Date of Award

Summer 2017

Document Type

Dissertation

Degree Name

Doctor of Philosophy (PhD)

Department

Theology

First Advisor

Hills, Julian V.

Second Advisor

Osborne, Grant R.

Third Advisor

Barnes, Michel R.

Abstract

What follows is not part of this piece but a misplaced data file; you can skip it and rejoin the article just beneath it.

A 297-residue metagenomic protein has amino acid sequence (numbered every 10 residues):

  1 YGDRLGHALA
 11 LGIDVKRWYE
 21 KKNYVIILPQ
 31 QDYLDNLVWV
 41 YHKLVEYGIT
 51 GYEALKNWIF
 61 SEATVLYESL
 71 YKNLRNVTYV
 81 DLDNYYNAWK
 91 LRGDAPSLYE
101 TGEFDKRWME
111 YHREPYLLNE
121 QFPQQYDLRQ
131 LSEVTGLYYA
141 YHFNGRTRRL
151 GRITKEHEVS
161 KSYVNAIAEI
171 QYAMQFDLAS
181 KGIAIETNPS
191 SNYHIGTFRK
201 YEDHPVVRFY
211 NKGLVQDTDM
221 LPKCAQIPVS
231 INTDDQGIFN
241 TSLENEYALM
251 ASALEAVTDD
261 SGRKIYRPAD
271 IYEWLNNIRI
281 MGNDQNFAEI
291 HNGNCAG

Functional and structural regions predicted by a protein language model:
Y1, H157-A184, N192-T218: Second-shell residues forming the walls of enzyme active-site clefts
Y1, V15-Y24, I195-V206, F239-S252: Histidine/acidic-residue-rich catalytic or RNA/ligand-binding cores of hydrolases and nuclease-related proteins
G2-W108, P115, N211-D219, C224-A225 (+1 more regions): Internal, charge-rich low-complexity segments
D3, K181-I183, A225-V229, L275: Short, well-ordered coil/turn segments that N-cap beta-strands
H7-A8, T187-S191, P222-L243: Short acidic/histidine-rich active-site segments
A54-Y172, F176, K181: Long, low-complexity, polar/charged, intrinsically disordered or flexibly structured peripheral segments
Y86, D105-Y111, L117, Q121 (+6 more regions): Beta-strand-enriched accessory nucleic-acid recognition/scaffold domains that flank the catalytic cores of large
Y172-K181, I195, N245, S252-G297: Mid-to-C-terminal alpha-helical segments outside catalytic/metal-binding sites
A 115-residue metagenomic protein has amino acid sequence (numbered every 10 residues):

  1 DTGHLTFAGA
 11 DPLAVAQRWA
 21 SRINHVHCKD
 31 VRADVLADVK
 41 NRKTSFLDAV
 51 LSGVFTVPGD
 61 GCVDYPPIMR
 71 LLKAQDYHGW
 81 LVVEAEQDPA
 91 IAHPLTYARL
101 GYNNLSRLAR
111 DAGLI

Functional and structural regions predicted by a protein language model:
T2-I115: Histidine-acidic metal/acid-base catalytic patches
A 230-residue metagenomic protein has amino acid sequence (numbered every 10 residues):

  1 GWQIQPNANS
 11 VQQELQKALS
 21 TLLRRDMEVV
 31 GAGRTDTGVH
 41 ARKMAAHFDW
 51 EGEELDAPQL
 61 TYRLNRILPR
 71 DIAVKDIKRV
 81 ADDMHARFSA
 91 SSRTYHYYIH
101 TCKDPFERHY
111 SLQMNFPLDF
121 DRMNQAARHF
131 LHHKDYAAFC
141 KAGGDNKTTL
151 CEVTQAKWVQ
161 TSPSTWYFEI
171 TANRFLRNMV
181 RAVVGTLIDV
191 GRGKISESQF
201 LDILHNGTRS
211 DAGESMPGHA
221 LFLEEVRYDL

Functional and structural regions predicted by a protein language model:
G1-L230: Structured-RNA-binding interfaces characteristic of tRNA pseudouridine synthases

Among the diverse reports of Jesus’s resurrection in the New Testament gospels one theme recurs more frequently than any other: the apostles doubt. According to Luke 24 and John 20, the risen Lord responds by inviting them to touch his body. Though modern assessments of the historical reliability of these accounts vary considerably, a broad range of commentators—conservative, liberal, and skeptical—agree that the evangelists include the doubt and touch motifs for apologetic reasons. On the basis of second-century parallels, many of these scholars argue further that Luke and/or John are attempting to refute docetists who claimed that Christ was not truly human but only appeared to be so. The present study seeks to challenge these widely accepted views and to shed new light on the original purposes of Luke 24:36-49 and John 20:24-29 by means of a redaction-critical investigation of the reception of these stories in the second and early third centuries. In the main chapters, I examine a variety of receptions, ranging from the proto-orthodox accounts of Ignatius, Justin, Irenaeus, and Tertullian to docetic accounts from Nag Hammadi, the Acts of John, the Ophites, and Marcion. The results indicate not that Luke and John were responding to docetism, but that docetic and proto-orthodox views of resurrection derive from competing hermeneutical responses to Luke’s and John’s narratives. Docetists accept one or both of these accounts—including their physical depictions of the risen Jesus— as authoritative apostolic tradition, and even appeal to the doubt and other narrative details as support for their principal claim that Christ’s human actions were performed “in appearance only.” Proto-orthodox writers insist on literal interpretation, yet regularly modify and sometimes directly contradict the biblical stories to meet the needs of apologetic and/or antidocetic argumentation. In the final chapters, I reread Luke 24 and John 20 in light of their early reception and conclude (i) that the redactional emphases of the evangelists differ consistently from those of expressly antidocetic writers, and (ii) that the apologetic concerns of both evangelists lie in the fulfillment of OT prophecy rather than in physical proofs of the resurrection.

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